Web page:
Your Parenting Partner Shouldn't Have To Parent You

PSA: Women Are F*cking Sick Of Having To ‘Parent’ Their Partners

“Woman in kitchen holding laundry, looking careworn”
Michael Blann/Getty

I specifically remember leaving the house one Saturday morning in a rush or my son’s basketball game so mad I felt like I wanted to burst out of the car window and never come back. I’d asked my (then) husband to run the vacuum cleaner while I went for a run. I came home to find he couldn’t quite handle doing it. Not to mention, the kids were still sitting around in their pajamas as they all watched television.

This means I had an hour to get myself ready, three kids ready, and leave my house with all the floating dog hair (we had two dogs at a time), only to come home and have to do it.

The weekends were a time when I knew I could head out for a walk or run since my husband would be home to stay with the kids and I looked forward to it.

I was constantly getting them ready for school on my own each and every day, then working, then doing the housework, while he was out running the family business. I wanted to be able to count on him to walk in my shoes for an hour on a Saturday morning so I wouldn’t have to pick up the pieces, but it never worked out that way. It was something I didn’t think I should have to ask for, yet something I felt my partner should know to do.

In fact, it was so much effort to get him to help out, at times I saved my energy and did it myself.

I would always be so disappointed when I would see he just decided not to do something because it was “too hard” or the “kids were happy” and he didn’t want to disturb them.

It left me feeling like I wasn’t important and he didn’t want to put in any effort to make my life a little easier or give me a break from things I did every day.

A lot of men will play dumb and act like they didn’t know it was that big of a deal, or gaslight you by telling you to calm down. But I call bullshit. This is pure laziness.

PSA: Women get really fucking sick of constantly telling their partner what needs to be done, how they can help them out, or constantly ask them to do things they should automatically do, because hello, they share the same four walls.

One afternoon I was listening to Oprah in the background while making dinner and trying to occupy my three toddlers when I heard a psychologist on the show talking to a married couple who was struggling.

The husband didn’t understand why his wife got so pissed at him for not putting new paper towels on the roll when he used the last one. 

“It’s not the paper towels,” he explained to the husband. “It’s because you’ve ignored her request again and again.”

It was the first time I was able to articulate why it made me so mad when I would see things my husband could have done, but chose not to. It’s because he kept doing it over and over and over again. 

And who has to pick up the pieces? The other parent, that’s who. 

This post written by divorce coach Matthew Fray about leaving the dishes by the sink and divorce really breaks down the true reason why couples struggle with seemingly small things. 

In reference to something like leaving a glass by the sink, Fray says, “Unfortunately, most guys don’t know that she’s NOT fighting about the glass. She’s fighting for acknowledgment, respect, validation, and his love.”

It’s easy for the person who doesn’t care about the dishes, or the laundry to leave the mess lying around and just pretend they don’t know their spouse is going to do it.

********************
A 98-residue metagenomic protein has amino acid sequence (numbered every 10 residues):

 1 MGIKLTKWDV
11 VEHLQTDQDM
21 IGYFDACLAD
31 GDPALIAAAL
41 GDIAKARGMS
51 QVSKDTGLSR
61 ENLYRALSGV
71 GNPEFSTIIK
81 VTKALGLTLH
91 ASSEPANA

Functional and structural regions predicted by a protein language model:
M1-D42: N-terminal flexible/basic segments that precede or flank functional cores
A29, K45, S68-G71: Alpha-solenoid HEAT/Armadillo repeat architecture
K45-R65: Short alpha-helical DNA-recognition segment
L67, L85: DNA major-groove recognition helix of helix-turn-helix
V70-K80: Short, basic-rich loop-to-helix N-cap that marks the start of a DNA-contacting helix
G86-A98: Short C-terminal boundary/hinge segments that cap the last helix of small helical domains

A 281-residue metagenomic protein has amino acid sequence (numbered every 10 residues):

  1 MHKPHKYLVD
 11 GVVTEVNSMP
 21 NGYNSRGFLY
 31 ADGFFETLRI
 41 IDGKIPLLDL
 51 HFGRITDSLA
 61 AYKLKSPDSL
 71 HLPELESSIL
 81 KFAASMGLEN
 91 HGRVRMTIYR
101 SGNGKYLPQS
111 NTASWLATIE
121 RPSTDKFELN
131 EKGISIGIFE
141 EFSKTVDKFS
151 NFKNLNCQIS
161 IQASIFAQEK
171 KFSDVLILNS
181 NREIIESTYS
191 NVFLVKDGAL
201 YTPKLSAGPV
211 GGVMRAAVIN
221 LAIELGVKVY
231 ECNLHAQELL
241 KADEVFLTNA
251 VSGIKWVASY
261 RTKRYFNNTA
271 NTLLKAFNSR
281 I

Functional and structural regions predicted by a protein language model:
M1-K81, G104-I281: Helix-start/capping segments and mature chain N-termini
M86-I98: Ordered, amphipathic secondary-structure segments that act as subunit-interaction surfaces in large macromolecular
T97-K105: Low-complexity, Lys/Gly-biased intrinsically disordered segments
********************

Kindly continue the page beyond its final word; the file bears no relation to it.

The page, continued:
But this is where it gets dangerous. As Fray puts it,  “I understand that when I leave that glass there, it hurts her — literally causes her pain — because it feels to her like I just said: ‘Hey. I don’t respect you or value your thoughts and opinions. Not taking four seconds to put my glass in the dishwasher is more important to me than you are.’”

It’s not about the object lying around. It’s about what it stands for. When my ex used to do things like that (which was much too often), it would make me upset because I felt disrespected, unseen, like he didn’t care, and like he was my child versus my husband. That led to me being turned off by him, which greatly affected our sex life.

All these things combined slowly broke down our marriage. And no, it’s not as simple as “You left a glass out, I’m not going to have sex with you and there goes our marriage.”

We don’t want to parent our partners. We want to feel like equals. There were some things that were really important to my ex that I didn’t understand, like his love for canoeing. I hated going, but I’d do it because it made him happy to go as a family.

He also loved this really time-consuming chicken recipe, but I’d make it because he loved it and it was one of things I did to show him that. It’s hard to keep that up if you aren’t getting some of that back.

We don’t want to have to micromanage our spouses. Saying “Just tell me what to do and I’ll do it” when your marriage is already on its last leg isn’t going to cut it. We aren’t your parents — we are your life partner. 

You already know what to do — just look back at your last argument, or think about all the times she’s told you what you aren’t doing — and there’s your answer.

It’s not that hard and it’s not too much to ask to roll up your sleeves and do your part in running a home and taking care of the kids. 

I see how my ex is now with his live-in girlfriend. He does a lot of the housework, and yesterday when I picked up my kids, they were both bringing in groceries from the car — something I used to do alone.

I’ve asked him about this because the truth is, it’s been hard to watch him be a better partner to her than he was to me.

He told me he didn’t want to make the same mistake twice. Maybe someday his girlfriend will thank me.